Their value. The shrines do serve a useful purpose. We have no record to indicate that the earliest Christians built any shrines at the sites associated with the ministry of Jesus. One can imagine, however, that fathers would tell their sons and that residents would tell visitors where certain events happened. If this information was faithfully transmitted from the first to the fourth century when the first shrines were erected, then the shrine has kept alive the memory till now.

The shrines have preserved sites, which if left in the open would have eroded or been damaged or built over so that the memory would be lost.

This photo shows the interior of the Greek Orthodox Church that is said to be built over the birthplace of Jesus.

Interior of the Church of the Nativity. Photo by Ferrell Jenkins.

Interior of the Church of the Nativity. Photo by Ferrell Jenkins.

Our study about Bethlehem brings to our mind the reality of the earthly ministry of Jesus. In Bethlehem we see the expression of the love of God who sent His own son to the earth.

The next photo shows the Armenian chapel in the Church of the Nativity. It stands between the Greek Orthodox and Roman Catholic churches.

Armentian altar in the Church of the Nativity. Photo by Ferrell Jenkins.

Armenian altar in the Church of the Nativity. Photo by Ferrell Jenkins.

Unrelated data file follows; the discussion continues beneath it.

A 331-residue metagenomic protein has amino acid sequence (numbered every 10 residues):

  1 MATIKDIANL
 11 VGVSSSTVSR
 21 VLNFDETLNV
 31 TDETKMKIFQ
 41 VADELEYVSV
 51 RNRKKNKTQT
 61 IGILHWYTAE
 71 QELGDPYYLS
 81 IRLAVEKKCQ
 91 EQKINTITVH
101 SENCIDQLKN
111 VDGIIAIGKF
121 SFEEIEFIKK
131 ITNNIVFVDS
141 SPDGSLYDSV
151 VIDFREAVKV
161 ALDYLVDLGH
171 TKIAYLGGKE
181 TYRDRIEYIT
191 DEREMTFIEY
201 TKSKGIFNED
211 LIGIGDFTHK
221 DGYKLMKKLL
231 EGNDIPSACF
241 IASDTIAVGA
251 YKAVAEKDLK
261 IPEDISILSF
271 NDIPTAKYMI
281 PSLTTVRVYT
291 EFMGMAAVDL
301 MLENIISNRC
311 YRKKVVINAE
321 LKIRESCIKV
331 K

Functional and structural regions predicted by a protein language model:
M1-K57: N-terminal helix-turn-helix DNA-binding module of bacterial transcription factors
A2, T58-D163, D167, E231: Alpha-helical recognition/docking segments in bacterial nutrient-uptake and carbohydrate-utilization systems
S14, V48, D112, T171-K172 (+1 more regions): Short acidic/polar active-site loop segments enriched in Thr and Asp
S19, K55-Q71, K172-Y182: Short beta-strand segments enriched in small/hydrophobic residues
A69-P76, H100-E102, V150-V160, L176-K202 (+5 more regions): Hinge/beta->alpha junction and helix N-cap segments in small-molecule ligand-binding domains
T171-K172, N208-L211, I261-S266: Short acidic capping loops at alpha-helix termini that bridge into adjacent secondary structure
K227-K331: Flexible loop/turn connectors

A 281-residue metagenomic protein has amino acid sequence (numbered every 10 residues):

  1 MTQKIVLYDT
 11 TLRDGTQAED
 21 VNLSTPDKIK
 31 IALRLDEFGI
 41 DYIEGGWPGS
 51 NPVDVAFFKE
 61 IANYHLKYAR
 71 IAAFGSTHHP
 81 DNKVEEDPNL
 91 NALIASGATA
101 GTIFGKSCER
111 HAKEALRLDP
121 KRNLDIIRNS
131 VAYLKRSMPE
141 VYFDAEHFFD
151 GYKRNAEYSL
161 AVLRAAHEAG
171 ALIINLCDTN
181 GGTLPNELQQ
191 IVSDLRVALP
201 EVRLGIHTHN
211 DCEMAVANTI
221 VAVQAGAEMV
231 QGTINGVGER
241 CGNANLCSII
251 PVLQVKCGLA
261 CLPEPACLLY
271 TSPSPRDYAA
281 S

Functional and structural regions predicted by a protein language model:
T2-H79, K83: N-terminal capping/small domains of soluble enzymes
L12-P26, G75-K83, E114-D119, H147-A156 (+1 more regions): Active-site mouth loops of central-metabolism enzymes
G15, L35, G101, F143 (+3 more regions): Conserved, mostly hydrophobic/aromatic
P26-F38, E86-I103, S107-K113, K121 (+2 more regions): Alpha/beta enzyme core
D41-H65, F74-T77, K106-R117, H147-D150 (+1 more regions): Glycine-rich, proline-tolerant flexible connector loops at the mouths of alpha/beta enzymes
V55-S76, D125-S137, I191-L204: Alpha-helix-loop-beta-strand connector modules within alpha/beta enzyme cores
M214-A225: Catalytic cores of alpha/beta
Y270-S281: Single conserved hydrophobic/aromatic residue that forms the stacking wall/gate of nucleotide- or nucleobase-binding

Bethlehem – the Birthplace of Jesus

Years ago we would say that Bethlehem is located in the hill country of Judea about six miles south of Jerusalem. Today, Jerusalem stretches all the way to Bethlehem. It is no longer easy to get to Bethlehem. The massive wall built by Israel (Israelis call it the “fence”) separates Bethlehem from Israel.

During the Patriarchal period the town was called Ephrath (Genesis 48:7; 35:9-27). Later, as part of the territory allotted to the tribe of Judah, it was the home of Ruth and Boaz and became the birthplace and early home of David (1 Samuel 17:12, 15). The town was sometimes called the “city of David” (Luke 2:4, 11), but is most famous as the birthplace of Jesus (Micah 5:2; Luke 2:4-15; Matthew 2:1-16).

When one visits the Bible lands today he must realize that 2,000 years of history, involving both repeated building and the destruction of what has been built, has left nothing to remind one of the original place where Jesus was born. Justin Martyr (ca. A.D. 160) said Joseph “took up his quarters in a certain cave near the village.” Origen (mid-third century) said the cave where Jesus was born was being shown and even the enemies of the faith were talking of it. Jerome, a resident of Bethlehem (A.D. 386-420), tells how the birthplace of Jesus and other places associated with the ministry of Jesus were defiled from the time of Hadrian to the reign of Constantine. The Church of the Nativity now stands at this spot.

Today I have chosen to include a photograph of vineyards in the hill country immediately to the west of Bethlehem.

Terraces in the hill country of Judea near Bethlehem. Photo by F. Jenkins.

Terraces in the hill country of Judea near Bethlehem. Photo by F. Jenkins.

Gordon Franz has written a good article about Bethlehem which is posted on the ABR web site. Read it here.